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CO2 embedded in trade: trends and fossil fuel drivers

Author

Listed:
  • Sylvain Weber

    (University of Neuchâtel)

  • Reyer Gerlagh

    (Tilburg University)

  • Nicole A. Mathys

    (Federal Office for Spatial Development and University of Neuchâtel)

  • Daniel Moran

    (Norwegian University of Science and Technology)

Abstract

The amount of CO2 embedded in trade has substantially increased since 1990. We study the trends and some drivers over the period 1995-2009. We find that traded goods tend to have higher emission-intensities compared to average final demand. The second finding is that independently of sector structure, dirty countries tend to specialize in emissionintensive sectors. This finding suggests a comparative advantage mechanism for CO2 and lends support to the hypothesis that trade liberalization tends to increase global emissions. The third finding is that, on average, emission-intensive countries have shifted from trade deficits to surpluses, so a larger share of goods is now produced in emission-intensive countries, consequently increasing global emissions. Finally, our analysis points to coal abundance as an important driver for high levels of both domestic emissions per value added and Sector specialization into emission-intensive sectors. Hence coal abundance is an important driver of net CO2 exports.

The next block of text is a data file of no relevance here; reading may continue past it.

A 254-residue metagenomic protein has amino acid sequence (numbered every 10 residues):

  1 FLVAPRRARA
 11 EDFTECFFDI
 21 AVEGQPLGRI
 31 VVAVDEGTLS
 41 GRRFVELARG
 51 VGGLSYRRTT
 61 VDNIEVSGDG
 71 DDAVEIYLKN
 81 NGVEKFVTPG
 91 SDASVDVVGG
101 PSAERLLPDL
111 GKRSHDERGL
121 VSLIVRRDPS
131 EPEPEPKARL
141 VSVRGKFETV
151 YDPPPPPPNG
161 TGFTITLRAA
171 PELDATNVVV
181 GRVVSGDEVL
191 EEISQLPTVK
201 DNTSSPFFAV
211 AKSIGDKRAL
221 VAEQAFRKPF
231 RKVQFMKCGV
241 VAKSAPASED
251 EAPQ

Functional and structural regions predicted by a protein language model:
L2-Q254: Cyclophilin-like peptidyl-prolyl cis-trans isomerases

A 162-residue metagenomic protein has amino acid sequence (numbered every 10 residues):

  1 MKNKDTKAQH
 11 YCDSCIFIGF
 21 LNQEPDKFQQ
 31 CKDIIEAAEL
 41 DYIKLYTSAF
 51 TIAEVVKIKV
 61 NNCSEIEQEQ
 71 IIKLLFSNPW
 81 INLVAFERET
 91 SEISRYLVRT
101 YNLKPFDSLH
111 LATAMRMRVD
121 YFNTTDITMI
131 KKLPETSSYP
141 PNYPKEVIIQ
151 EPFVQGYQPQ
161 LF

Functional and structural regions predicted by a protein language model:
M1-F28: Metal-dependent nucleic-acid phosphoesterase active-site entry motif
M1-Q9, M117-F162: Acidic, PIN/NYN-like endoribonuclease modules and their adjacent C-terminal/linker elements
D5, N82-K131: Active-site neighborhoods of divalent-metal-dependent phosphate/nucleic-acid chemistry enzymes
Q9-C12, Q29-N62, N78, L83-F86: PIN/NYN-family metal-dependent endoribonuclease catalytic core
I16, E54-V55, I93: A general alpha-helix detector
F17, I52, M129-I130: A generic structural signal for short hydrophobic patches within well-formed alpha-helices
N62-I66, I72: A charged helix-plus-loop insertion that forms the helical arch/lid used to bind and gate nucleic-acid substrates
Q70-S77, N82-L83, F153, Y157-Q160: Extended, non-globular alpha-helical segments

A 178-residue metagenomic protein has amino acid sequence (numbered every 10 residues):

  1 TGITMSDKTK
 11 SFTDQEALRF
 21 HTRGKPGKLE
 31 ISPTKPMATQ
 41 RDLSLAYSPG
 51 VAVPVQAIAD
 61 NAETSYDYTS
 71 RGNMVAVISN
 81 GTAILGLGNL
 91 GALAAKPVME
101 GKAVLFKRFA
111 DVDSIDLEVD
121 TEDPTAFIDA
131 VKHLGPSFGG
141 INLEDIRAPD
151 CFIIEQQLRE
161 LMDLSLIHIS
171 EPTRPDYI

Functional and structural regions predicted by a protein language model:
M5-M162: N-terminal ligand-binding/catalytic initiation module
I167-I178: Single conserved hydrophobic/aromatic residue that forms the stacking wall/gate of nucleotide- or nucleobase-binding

Suggested Citation

  • Sylvain Weber & Reyer Gerlagh & Nicole A. Mathys & Daniel Moran, 2017. "CO2 embedded in trade: trends and fossil fuel drivers," Development Working Papers 413, Centro Studi Luca d'Agliano, University of Milano, revised 21 Feb 2017.
  • Handle: RePEc:csl:devewp:413
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    References listed on IDEAS

    as
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    Cited by:

    1. Arik Levinson, 2017. "Energy Intensity: Prices, Policy, or Composition in US States," Development Working Papers 414, Centro Studi Luca d'Agliano, University of Milano, revised 21 Feb 2017.

    More about this item

    Keywords

    CO2 embedded in trade; fossil fuel;

    JEL classification:

    • F18 - International Economics - - Trade - - - Trade and Environment
    • Q43 - Agricultural and Natural Resource Economics; Environmental and Ecological Economics - - Energy - - - Energy and the Macroeconomy
    • Q54 - Agricultural and Natural Resource Economics; Environmental and Ecological Economics - - Environmental Economics - - - Climate; Natural Disasters and their Management; Global Warming
    • C67 - Mathematical and Quantitative Methods - - Mathematical Methods; Programming Models; Mathematical and Simulation Modeling - - - Input-Output Models

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